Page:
“I just really hope it hits him like a brick wall, in that this is a serious crime [he has] committed and whatever [his] excuses are, are garbage,” she told CBC prior to the hearing. 

“I really want him to see how this has affected me. I want him to see the reality and the severity of his actions and his behaviours, and I want to let him know that I’m not OK with it.”

She looked directly at Benneweis several times as she read her statement in court. 

“Aaron, I hope I’ve gone from your biggest fantasy to your worst f–king nightmare,” she said.

Offences came to light in 2013

Prior to the sentencing hearing, Beaudry hadn’t seen Benneweis since 2013. That’s when his offences came to light and he was terminated from his job at the school. 

His actions had been reported to Pastor Keith Johnson, the leader of the school and adjacent church at the time. Benneweis was removed from the school almost immediately and moved to Edmonton with his family not long after. 

The pastor had encouraged Beaudry and her mother, who also worked at the school, to file a police report. However, they said the pastor told them to tell police that it began when Beaudry was 16, not 13, to make it “easier on Aaron” — and they obliged.

The Beaudry family did not push for criminal consequences.

Court heard Beaudry’s mother was also an employee of the Christian school. 

In August 2022, Beaudry went back to police and explained that the offences occurred when she was under the age of 16. 

The police and Crown proceeded with criminal charges.

After the Thursday hearing, Beaudry said she was let down by the system and countless adults when the offences were first reported to people in positions of authority. 

“None of them did the right thing, so I had to come full circle. I’m here now. I fixed it myself.” 

Benneweis speaks in court 

On Thursday, Benneweis told the court he has felt “overwhelming guilt” for many years. 

“Saying sorry is not enough, and I agree, but I am very sorry,” he said. “I pursued [Beaudry] and it was wrong on so many levels.” 

Defence lawyer Pffeferle said his client has taken responsibility for his actions “from the outset,” and that while he didn’t face criminal consequences immediately, he did lose his job.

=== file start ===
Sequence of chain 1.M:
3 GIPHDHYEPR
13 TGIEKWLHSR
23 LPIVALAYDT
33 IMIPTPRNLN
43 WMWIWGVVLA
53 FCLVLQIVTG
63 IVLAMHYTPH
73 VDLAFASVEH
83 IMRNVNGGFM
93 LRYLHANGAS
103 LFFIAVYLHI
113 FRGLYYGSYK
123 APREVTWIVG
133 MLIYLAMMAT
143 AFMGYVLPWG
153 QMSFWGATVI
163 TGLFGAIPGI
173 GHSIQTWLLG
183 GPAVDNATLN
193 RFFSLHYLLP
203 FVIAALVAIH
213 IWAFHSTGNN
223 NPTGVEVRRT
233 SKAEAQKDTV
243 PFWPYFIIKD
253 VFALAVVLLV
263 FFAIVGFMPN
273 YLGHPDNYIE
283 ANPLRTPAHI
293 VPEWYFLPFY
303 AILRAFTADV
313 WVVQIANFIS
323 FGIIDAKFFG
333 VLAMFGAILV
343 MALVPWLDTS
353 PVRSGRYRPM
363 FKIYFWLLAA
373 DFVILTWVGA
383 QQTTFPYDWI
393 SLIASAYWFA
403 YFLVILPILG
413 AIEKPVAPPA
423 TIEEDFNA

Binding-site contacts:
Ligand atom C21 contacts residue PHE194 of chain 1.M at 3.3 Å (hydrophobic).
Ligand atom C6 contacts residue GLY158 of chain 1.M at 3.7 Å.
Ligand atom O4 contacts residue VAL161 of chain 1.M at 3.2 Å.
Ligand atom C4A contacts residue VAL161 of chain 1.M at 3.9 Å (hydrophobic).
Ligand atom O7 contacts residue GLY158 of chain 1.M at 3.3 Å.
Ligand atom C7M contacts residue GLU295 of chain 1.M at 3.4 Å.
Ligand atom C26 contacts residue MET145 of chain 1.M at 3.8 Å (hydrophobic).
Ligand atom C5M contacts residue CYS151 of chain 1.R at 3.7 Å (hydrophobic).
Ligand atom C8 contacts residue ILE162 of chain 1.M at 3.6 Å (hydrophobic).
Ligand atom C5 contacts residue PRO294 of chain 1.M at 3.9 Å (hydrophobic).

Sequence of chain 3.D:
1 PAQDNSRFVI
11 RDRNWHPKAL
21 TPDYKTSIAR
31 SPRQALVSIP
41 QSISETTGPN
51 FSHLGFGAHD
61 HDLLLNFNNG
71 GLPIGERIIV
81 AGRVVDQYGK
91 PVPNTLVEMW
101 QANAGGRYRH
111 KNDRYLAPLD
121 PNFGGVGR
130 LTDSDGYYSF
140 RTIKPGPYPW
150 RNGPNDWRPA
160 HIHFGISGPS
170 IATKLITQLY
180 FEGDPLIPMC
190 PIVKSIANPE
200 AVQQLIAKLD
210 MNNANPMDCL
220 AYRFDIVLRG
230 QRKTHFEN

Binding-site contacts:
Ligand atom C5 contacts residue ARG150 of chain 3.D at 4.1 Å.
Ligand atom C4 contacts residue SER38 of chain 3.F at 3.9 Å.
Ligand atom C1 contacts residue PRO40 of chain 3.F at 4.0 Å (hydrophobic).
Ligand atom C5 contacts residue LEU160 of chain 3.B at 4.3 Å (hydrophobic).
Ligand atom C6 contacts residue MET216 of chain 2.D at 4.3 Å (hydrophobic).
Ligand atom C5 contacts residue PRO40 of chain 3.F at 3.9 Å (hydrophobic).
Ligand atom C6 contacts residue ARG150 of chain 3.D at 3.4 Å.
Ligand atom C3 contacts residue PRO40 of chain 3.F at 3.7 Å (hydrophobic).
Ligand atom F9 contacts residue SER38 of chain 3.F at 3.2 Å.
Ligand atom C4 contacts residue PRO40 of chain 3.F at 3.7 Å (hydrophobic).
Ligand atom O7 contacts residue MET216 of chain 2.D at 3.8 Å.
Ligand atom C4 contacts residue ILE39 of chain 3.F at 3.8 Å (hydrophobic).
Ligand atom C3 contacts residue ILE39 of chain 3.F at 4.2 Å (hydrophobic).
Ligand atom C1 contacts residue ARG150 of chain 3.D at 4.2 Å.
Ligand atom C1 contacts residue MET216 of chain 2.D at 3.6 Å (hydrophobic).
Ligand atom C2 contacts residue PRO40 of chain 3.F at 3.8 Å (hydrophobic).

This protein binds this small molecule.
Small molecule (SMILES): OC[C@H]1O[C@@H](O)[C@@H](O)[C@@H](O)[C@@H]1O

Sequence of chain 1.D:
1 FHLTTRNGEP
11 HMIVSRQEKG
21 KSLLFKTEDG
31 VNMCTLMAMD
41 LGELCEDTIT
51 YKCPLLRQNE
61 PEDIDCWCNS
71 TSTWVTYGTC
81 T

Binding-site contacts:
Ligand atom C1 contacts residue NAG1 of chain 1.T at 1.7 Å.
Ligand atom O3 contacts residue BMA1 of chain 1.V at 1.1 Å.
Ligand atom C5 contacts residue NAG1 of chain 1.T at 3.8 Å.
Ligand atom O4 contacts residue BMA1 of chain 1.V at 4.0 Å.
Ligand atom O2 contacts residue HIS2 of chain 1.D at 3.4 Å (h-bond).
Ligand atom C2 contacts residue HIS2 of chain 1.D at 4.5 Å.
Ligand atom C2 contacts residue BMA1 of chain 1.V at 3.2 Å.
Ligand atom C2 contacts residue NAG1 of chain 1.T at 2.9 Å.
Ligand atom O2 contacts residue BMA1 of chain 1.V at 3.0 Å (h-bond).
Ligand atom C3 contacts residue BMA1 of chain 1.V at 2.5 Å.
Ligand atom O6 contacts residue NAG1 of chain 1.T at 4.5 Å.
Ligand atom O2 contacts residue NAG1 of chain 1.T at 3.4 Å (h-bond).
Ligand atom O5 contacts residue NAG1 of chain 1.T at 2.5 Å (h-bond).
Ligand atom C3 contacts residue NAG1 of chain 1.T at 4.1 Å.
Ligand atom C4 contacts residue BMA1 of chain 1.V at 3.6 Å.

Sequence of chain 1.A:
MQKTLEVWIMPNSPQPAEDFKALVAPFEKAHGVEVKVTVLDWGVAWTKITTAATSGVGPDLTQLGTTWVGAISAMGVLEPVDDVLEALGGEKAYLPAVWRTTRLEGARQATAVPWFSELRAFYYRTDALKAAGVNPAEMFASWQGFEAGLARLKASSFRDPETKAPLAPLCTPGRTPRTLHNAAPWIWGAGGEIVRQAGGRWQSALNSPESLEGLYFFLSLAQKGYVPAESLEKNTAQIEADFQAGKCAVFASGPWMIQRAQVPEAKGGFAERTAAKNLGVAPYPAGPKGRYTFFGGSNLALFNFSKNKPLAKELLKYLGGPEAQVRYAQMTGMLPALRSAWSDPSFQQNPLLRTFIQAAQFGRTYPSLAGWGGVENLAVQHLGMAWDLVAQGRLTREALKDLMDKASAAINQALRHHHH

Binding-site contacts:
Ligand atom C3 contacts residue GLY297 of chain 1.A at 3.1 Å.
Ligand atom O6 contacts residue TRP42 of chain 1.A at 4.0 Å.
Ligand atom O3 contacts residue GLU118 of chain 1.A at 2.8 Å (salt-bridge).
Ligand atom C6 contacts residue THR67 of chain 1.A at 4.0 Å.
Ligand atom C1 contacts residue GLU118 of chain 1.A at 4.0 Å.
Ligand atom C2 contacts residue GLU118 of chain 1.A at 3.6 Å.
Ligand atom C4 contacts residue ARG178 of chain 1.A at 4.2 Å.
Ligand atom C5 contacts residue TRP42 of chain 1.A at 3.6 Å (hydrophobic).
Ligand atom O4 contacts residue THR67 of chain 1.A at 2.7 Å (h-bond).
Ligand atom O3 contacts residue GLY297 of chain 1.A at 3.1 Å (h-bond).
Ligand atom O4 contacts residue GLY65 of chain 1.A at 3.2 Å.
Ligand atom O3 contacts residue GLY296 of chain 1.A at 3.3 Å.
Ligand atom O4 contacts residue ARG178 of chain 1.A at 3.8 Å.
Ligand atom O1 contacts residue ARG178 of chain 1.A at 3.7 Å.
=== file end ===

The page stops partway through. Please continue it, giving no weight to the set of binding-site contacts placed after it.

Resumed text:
He said Benneweis had a “significant judgment lapse over a period of time that had an enormous impact on this young woman.” 

He asked the judge to consider Benneweis’s expressions of remorse and guilt, his early admission of guilt during criminal proceedings, and his lack of criminal history, among other factors. 

Pffeferle said Benneweis — a father of two — has maintained significant and unwavering support from his wife, who attended the sentencing hearing, along with his extended family, his community and his employer.

Pffeferle also said Benneweis has raised $10,000 and wants to give that to Beaudry as restitution. 

Prosecutor Fillo took issue with that offer being included as part of the sentencing arguments, saying it appeared as though Benneweis was trying to buy his way out of consequences.

Justice Gray will release her sentencing decision on Jan. 18.

Whatever the judge decides, Beaudry said she won’t let that ruling define her healing. 

“At the end of the day, my closure is not attached to the number of months or years that he gets at all. It’s him facing the accountability and responsibility.” 

Support is available for anyone who has been sexually assaulted. You can access crisis lines and local support services through this government of Canada website or the Ending Violence Association of Canada database. ​​If you’re in immediate danger or fear for your safety or that of others around you, please call 911.


Kendall Latimer and Jessie Anton


Kendall Latimer and Jessie Anton are reporters with CBC News in Saskatchewan.